The Vienna Ice Dream Opens

VIENNA : Today the Vienna Ice Dream opens. For a long time it was considered whether it should take place at all – now the time has come. The area was reduced by ten percent due to the energy situation, and savings were also made in other areas.

Mayor Michael Ludwig (SPÖ) said The ice landscape in front of the town hall is around 8,500 square meters this year – that’s 1,000 square meters less than last year. “The goal is that we save up to 20 percent energy through various measures by omitting some things, such as curling, which was also energy-intensive.

In addition, the technical framework conditions have been adapted. For example, two chillers could be saved. A large part of the energy used is now fed into an energy cycle. Technical Manager Richard Sivy shows a large melting tank: “We use the waste heat from the cooling units to melt the ice debris that is produced right on site. And the hot water that is produced is immediately used again to prepare the ice.” This saves 150 truck journeys because up to now the abrasion has been removed.

According to the organizers, the new ice technology also allows the ice surfaces to be gradually cooled. This should make it possible to ensure that the ice can be driven on even on warmer days without having to use maximum energy to cool the ice – a measure that saves around 25 percent of the previous energy consumption. In addition, the entire standard lighting has been switched to energy-saving LED lamps for years. Since 2020, the Eistraum has been getting 100 percent of its electricity from hydropower. Hans Gunsam, President of the Vienna Ice Skating Association, explained that the energy consumption of the ice rinks is about the same every year.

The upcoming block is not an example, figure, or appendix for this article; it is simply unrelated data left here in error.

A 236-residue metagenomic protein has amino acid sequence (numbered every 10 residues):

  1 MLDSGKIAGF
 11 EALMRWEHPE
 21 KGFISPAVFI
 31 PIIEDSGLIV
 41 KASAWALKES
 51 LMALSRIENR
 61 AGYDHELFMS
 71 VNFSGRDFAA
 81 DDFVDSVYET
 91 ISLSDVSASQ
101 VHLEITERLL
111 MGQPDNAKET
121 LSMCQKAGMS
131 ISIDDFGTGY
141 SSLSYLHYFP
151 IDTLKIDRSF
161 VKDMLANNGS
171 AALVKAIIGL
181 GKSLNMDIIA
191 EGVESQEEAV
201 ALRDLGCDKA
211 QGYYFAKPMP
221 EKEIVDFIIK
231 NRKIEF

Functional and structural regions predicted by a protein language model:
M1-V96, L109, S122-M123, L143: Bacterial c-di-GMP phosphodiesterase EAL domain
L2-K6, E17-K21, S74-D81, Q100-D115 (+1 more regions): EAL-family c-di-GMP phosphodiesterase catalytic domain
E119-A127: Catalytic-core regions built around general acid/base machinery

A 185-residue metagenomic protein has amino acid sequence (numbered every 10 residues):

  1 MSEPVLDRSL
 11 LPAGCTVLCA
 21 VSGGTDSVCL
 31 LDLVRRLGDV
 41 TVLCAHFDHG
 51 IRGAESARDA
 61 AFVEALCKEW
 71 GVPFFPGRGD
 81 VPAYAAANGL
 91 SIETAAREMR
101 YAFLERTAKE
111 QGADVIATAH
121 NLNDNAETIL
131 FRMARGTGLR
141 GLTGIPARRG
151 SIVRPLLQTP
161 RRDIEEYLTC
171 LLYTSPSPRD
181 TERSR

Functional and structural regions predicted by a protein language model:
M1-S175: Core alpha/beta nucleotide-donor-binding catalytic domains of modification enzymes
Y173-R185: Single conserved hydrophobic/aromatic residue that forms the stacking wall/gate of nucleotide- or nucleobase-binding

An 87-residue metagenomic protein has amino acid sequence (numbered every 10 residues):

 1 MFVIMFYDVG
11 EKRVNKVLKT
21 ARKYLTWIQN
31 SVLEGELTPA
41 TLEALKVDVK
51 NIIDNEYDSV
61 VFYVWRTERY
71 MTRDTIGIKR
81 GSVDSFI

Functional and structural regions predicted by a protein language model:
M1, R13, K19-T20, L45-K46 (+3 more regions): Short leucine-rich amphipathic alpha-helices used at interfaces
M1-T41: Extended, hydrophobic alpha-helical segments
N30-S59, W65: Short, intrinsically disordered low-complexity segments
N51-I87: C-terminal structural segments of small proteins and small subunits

Despite the high temperatures, he does not see a drop in the number of visitors. According to press spokesman Markus Bariszlovich, there was also no connection between higher outside temperatures and less crowds in the Steffl Arena. “The influx, especially during the Christmas holidays, was constantly high,” says Bariszlovich. At the Vienna Ice Skating Association, an ice machine is usually on the ice every two hours and consumes around one cubic meter of water, which is around five bathtubs full.

The machines are powered by petrol or electricity, around two liters of petrol or three kilowatts of electricity (if a 100-watt light bulb burns for 30 hours) are consumed per trip. On game days or when public ice skating takes place, the ice in the Steffl Arena has to be prepared more often by the ice machines, the schedule is always different here. An ice machine is electrically operated. More detailed information regarding the energy consumption was not given. Plastic ice rinks are rejected by Hans Gunsam. The energy balance would be better, but it’s just not the same.

Gliding on such tracks is much worse. According to Gunsam’s experience, the audience doesn’t take it well either. Due to the special position of the Steffl Arena as a venue for the Vienna Capitals, a switch to synthetic panels is not practicable here either, according to Markus Bariszlovich. However, both the Ice Skating Association and the Steffl Arena are trying to find green alternatives. October last year, the last of the approximately 3,000 photovoltaic panels was installed on the roof of the Wiener Stadthalle.

There, public ice skating is offered in Hall C, the EisStadthalle. Around 1.1 million kilowatt hours of electricity can be generated in this way every year. The solar power is then used to produce ice in the EisStadthalle. In the near future, the roof of the Steffl Arena will also be equipped with a photovoltaic system. “This should be able to cover the annual consumption of the arena on average,” explained Bariszlovich.